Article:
Robinson Enters Pensacola Mayoral Race
In a somewhat-anticipated move, an outgoing Escambia County Commissioner is seeking the Pensacola mayor’s office in 2018.
Grover Robinson announced eleven months ago that his fourth term on the Commission would be his last. While he had no concrete plans at the time, he did say that he wasn’t ready to give up on public service.
“I still have a passion for this community, and I spent about six months talking to people across the city of Pensacola, and what they thought and wanted for the community,” said Robinson. “The consensus I got is that I think there was a desire to look at some leadership issues.”
Robinson pre-filed Monday at the Escambia County Supervisor of Elections Office, and said this stokes his passion for local government.
“People keep telling me ‘do you want to go to the state, you want to do federal?’ And I said no,” Robinson says. “What I like is northwest Florida.”
Ashton Hayward was elected Pensacola’s first “Strong Mayor” in 2010, under the 2009 city charter, and won a second term with 65 percent of the vote in 2014. He has yet to file seeking a third and final term under the charter. Robinson concedes that Hayward has had some rough patches as the first strong mayor, but….
“There are things I would have definitely done in the process,” said Robinson. “I certainly would have engaged more with the City Council, made it more collaborative. I think that’s what people are challenged by. They see success in downtown [Pensacola] but they don’t feel like the success has been inclusive of all the neighborhoods across the city, and where it’s going.”
An Independent News Weekly poll last March of 506 most likely voters showed Hayward on top at about 28 percent; Robinson was second with 20 percent.
Brian Williams, a political scientist at the University of West Florida, said at the time – 20 months from the 2018 vote -- that the cost of running for elected office is a major reason for early starts to campaigns.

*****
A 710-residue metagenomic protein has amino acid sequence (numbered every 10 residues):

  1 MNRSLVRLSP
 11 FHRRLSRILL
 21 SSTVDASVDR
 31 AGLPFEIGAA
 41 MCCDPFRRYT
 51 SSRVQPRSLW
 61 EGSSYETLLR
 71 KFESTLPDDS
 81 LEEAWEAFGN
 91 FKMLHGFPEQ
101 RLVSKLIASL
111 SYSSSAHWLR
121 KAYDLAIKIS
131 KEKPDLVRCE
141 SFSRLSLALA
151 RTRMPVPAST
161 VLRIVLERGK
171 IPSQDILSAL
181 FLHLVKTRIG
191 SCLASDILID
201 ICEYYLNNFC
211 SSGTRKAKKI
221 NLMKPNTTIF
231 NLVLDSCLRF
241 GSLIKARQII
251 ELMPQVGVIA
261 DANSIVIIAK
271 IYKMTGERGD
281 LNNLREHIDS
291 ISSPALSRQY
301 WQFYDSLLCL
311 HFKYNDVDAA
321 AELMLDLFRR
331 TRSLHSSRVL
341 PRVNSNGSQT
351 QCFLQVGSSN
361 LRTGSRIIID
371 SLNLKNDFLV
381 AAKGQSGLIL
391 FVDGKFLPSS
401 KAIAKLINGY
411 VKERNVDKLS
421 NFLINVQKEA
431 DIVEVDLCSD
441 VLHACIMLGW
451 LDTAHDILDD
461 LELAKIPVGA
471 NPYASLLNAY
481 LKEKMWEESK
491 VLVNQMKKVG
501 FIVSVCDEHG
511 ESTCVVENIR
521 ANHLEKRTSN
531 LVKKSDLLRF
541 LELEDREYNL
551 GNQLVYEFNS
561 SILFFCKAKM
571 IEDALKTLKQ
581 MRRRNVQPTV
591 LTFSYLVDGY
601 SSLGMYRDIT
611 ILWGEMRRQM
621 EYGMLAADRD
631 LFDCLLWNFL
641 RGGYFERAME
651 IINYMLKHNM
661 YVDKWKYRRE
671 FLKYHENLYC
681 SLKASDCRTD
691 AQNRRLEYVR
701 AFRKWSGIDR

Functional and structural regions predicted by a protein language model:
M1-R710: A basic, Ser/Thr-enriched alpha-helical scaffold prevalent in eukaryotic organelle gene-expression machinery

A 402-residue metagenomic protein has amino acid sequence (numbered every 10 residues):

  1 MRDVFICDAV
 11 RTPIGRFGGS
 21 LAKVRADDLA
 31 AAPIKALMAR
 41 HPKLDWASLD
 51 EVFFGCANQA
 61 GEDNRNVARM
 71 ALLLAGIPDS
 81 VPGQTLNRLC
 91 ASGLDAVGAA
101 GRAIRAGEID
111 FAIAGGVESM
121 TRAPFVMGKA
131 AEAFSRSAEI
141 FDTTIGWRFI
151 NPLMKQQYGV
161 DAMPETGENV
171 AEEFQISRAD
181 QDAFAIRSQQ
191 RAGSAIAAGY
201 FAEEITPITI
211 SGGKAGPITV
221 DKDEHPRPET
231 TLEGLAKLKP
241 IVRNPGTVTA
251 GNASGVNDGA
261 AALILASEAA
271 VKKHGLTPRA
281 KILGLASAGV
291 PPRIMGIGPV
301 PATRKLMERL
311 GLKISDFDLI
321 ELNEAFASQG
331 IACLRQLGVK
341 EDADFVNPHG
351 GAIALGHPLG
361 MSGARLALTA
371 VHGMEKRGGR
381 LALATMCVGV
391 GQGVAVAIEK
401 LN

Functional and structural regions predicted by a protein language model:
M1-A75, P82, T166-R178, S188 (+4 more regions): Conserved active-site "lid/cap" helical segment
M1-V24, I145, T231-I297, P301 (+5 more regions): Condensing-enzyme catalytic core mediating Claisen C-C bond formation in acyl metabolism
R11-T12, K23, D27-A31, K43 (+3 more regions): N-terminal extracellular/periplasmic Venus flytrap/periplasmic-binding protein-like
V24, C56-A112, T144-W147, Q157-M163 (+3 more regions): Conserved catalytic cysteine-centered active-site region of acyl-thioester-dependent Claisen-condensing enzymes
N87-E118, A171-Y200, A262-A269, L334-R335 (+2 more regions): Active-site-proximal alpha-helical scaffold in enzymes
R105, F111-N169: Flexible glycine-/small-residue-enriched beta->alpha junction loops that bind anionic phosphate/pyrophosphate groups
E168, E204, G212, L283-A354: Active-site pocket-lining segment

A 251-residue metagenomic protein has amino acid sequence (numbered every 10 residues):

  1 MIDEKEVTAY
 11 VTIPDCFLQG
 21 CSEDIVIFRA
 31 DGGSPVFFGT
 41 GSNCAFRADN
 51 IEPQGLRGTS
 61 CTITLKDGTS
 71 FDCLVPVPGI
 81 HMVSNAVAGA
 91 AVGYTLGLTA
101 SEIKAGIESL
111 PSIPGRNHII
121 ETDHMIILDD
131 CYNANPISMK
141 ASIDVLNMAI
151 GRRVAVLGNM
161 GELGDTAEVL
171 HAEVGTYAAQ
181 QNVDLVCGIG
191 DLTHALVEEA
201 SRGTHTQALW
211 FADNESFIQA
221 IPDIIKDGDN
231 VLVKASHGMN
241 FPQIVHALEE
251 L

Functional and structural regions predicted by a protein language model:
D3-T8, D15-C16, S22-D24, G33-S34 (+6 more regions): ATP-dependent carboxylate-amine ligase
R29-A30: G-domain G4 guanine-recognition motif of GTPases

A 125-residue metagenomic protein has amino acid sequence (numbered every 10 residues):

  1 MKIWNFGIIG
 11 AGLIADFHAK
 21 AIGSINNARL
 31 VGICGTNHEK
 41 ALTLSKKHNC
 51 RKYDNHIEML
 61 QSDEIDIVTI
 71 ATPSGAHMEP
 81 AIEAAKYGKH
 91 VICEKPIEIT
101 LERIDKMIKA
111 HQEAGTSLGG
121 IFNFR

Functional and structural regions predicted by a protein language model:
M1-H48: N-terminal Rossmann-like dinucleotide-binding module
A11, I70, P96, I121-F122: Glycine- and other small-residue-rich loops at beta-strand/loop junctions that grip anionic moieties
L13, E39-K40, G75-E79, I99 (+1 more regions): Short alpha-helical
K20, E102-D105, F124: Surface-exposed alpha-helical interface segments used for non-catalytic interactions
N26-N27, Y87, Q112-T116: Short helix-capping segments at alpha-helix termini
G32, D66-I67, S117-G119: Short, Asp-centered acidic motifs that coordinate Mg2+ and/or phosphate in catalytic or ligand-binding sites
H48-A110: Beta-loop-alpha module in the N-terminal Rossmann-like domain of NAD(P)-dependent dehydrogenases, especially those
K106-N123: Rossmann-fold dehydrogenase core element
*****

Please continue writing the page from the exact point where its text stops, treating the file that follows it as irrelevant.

“If we look at the 2014 mayoral race, Hayward raised approximately $140,000,” Williams said. “There is a strong incentive to begin campaigning early on to generate to claim credit for policy achievements that have been acquired.”
When Deepwater Horizon exploded in 2010, sending oil onto Escambia County Beaches; Grover Robinson was Commission chairman. That level of involvement in that disaster could prove to be an advantage in a mayor’s race, but he insists it was a team effort.
“It was really about building a coalition of counties that really began to get their state representatives, their senators on board, and continue to make that push along the way,” said Robinson. “I think that’s what I have the opportunity to bring. I think that’s one of the skill sets that I have, and that’s why I think I can do that in local government.”
Now that the campaign paperwork – or at least some of it – has been filed, Robinson says moving forward he plans more of what’s he’s already doing – getting out and talking with the residents of Pensacola.
“If you think City Hall is the place with all the answers, that’s not where it should be,” says Robinson. “I want to be the conduit that makes those things happen. If we have seven strong districts we are going to have a strong Pensacola; I’m convinced of that.”
In a statement released late Monday, Mayor Ashton Hayward said his family and he are “prayerfully” considering his next political steps, and an announcement will be made sometime after the holidays.